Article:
Contagious skin infestation leads to quarantine of 26 inmates
By DON FLETCHER
News Staff Writer
Alabama Department of Corrections officials have confirmed that the medical staff at Holman Correctional Facility is currently treating more than two dozen inmates who have been quarantined after being diagnosed with scabies, a highly contagious skin infestation caused by microscopic mites.
Officials said the inmates began experiencing symptoms of the medical malady — including an itchy, red rash — over the past weekend.
“The Alabama Department of Corrections medical staff is treating 26 inmates who have been diagnosed with scabies at the William C. Holman Correctional Facility in Atmore,” said DOC spokesman Bob Horton in a press release. “The inmates began showing symptoms on Saturday (August 10) that led to the diagnosis that is caused by a microscopic mite.”
According to Healthline.com, the condition can easily be passed from one person to another through direct skin contact. The mites can reportedly live under a person’s skin for months before the subcutaneous laying of eggs begins to manifest itself through the rash.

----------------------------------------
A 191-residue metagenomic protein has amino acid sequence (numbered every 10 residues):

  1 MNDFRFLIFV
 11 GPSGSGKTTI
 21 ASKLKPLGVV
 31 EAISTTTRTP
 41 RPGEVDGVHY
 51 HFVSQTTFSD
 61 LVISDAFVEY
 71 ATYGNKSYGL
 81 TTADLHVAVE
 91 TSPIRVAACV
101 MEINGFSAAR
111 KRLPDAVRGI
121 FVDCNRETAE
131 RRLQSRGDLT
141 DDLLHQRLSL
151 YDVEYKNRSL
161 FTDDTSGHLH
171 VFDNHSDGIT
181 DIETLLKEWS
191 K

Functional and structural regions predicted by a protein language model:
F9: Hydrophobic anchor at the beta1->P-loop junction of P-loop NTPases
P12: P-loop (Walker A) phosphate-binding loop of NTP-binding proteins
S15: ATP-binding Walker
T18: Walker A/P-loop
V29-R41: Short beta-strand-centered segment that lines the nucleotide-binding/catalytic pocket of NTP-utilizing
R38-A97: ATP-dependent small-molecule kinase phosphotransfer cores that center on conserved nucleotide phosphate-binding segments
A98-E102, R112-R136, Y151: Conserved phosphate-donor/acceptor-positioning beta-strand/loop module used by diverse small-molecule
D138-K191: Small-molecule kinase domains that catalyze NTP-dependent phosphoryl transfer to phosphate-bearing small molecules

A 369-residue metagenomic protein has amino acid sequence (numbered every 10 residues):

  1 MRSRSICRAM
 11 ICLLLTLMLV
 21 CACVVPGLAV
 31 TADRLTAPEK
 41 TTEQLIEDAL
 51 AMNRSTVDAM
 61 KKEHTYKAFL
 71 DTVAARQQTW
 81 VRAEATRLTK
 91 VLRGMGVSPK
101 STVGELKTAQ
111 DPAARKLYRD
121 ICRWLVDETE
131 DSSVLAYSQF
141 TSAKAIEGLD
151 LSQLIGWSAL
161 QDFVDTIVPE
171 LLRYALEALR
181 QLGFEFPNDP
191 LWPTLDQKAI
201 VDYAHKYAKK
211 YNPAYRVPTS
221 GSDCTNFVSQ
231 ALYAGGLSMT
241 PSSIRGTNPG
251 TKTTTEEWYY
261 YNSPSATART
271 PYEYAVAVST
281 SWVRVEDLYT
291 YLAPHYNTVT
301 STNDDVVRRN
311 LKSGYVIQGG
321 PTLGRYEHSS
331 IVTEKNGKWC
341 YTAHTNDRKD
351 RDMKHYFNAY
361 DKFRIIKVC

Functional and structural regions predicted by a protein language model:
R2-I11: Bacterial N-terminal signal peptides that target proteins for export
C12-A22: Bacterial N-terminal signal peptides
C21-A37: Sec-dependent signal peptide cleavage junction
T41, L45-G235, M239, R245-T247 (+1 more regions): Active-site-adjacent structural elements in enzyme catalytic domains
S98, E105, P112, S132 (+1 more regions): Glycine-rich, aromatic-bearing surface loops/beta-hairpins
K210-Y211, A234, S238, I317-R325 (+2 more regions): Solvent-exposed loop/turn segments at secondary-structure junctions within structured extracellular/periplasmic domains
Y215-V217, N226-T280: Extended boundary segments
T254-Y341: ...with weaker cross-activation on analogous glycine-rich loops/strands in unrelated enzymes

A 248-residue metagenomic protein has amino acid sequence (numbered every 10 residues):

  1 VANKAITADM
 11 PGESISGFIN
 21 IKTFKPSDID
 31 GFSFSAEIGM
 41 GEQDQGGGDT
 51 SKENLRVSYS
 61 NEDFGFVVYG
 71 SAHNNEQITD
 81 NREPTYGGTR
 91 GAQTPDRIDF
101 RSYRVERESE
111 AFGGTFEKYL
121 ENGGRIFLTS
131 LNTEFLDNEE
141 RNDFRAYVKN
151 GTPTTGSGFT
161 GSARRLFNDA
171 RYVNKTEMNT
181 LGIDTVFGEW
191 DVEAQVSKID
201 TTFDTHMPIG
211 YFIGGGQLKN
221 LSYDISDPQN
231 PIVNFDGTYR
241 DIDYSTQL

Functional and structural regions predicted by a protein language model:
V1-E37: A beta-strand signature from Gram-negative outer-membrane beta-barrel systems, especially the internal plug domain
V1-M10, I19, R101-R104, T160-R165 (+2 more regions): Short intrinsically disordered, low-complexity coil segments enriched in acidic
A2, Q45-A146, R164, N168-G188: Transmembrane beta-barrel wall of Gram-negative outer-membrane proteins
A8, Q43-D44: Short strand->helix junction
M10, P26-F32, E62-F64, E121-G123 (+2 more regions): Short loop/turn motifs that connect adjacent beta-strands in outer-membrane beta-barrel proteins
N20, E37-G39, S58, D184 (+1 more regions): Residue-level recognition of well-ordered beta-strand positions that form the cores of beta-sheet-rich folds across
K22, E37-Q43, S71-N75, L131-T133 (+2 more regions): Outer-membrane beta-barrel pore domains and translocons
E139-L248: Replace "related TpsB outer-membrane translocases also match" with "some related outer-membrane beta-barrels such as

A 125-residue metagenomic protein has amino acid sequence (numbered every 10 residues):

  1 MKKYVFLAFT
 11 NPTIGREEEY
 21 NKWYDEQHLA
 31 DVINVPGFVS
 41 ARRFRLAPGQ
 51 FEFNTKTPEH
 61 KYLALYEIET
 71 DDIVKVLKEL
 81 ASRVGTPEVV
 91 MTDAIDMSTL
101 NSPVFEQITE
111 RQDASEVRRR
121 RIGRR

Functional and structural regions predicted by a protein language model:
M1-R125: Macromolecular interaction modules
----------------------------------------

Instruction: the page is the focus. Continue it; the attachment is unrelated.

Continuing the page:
The infestation of mites may also be transmitted through clothing or bedding in which the mites have established residence. Scabies is not a sexually transmitted medical condition, and intimate contact isn’t necessary for the development, according to the Healthline website.
Scabies can usually be effectively eliminated through treatment consisting of medications that kill scabies mites and their eggs.
Horton said prison doctors and nurses are working with Alabama Department of Public Health officials to contain the outbreak.
“The ADOC Health Services Division is working closely with the Alabama Department of Public Health in treating the inmates with medications that will relieve symptoms and eliminate the infection,” the DOC spokesman said. “Medical staff have quarantined the inmates during treatment as a preventive measure and to reduce the risk of others becoming infected.”